No. 1 Close some veterinary schools
First up: Decreasing the number of veterinary schools would increase the quality of veterinary students while creating a workforce
population that better matches demand.
"Closing veterinary colleges could decrease the number of graduates and make veterinary college acceptance more competitive,"
says John Volk, senior consultant with Brakke Consulting. "This could reduce the number of veterinarians and theoretically
improve quality." He notes that this assumes that the remaining schools (in this parallel universe where veterinary schools
could actually be closed, or close themselves down voluntarily) do not increase class size.
"I think the issue is—and this is tough—is fewer veterinarians, not necessarily fewer schools," says Karen Felsted, DVM, CPA,
CVPM, MS, president of Felsted Veterinary Consulting.
Volk agrees the more realistic scenario to closing schools is reducing class size. But he says the only way this will happen
is if there's an insufficient number of qualified applicants or financial pressures make it untenable to maintain the college.
"Due to the increasing class sizes at many colleges of veterinary medicine, and a stagnant applicant pool, the number of applicants
per available seats is declining," Volk says, though he also says it's unclear if it has declined to the point that applicants
are unqualified. "The law schools are experiencing it now; dental colleges did several decades ago," he says.
However, Eleanor Green, DVM, DACVIM, DABVP, dean of the Texas A&M University College of Veterinary Medicine, said at the Banfield
Pet Healthcare Industry Summit in Portland, Ore., last year that veterinary colleges are fed with demand. "How do we look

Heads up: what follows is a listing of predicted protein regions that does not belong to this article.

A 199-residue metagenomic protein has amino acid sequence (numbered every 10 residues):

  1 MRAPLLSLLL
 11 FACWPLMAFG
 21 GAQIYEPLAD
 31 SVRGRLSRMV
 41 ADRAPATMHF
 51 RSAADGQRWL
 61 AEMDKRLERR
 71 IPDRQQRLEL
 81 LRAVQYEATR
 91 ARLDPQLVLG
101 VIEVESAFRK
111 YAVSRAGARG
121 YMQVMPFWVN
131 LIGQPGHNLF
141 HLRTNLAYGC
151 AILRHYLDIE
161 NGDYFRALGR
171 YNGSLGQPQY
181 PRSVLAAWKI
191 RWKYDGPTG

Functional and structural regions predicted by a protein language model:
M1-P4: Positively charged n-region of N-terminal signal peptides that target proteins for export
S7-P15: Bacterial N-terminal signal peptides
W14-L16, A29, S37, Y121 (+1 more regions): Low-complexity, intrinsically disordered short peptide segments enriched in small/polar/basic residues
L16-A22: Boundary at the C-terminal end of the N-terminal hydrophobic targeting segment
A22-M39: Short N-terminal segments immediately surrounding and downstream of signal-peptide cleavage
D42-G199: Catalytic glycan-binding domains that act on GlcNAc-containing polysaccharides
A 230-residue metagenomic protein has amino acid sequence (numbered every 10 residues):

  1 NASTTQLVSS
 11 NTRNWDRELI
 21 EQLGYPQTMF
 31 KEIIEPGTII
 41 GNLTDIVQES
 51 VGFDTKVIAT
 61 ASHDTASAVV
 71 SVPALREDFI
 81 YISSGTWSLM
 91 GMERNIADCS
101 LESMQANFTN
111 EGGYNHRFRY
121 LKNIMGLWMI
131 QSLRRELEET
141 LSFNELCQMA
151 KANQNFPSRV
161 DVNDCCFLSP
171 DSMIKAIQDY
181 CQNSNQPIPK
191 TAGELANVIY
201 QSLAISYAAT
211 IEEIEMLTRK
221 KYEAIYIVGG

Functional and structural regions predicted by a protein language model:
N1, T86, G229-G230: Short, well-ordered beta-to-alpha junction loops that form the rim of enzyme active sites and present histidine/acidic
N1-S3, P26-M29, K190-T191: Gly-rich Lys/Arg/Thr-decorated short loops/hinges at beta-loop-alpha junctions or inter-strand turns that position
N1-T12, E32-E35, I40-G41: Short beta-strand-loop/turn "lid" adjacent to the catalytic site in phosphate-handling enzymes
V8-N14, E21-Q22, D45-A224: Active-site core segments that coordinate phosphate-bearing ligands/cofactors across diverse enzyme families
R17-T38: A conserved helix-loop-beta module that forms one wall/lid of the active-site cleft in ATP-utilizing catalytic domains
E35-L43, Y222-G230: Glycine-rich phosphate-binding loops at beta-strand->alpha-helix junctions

at the masses who want our education and say no?" she asked. Furthermore, she mantains that the quality of applicant is not
waning and the applicant pool actually increased nationwide in 2013.
The size of almost every U.S. veterinary school class will increase in coming years, as will tuition, if trends continue.
"Many veterinary colleges are struggling financially. Most are in state universities, and public funding in most states has
been on the decline for many years," Volk says. "The catch-22 is that it is politically unacceptable to 'give up' the state
veterinary school. So the likelihood of closures is minimal."
So, while saying, "Hey, Colorado State, Iowa State, Ohio State—oh, and you too, UC-Davis—cut your numbers or close your doors,"
seems like a decisive, short-term fix if you believe there is an oversupply of veterinarians, there seems to be no end in
sight to the increasing influx of veterinary graduates. The number of graduates for 2017 is poised to jump 18 percent from
2013, so we hope you aren't too attached to this idea. This crazy solution may be just that.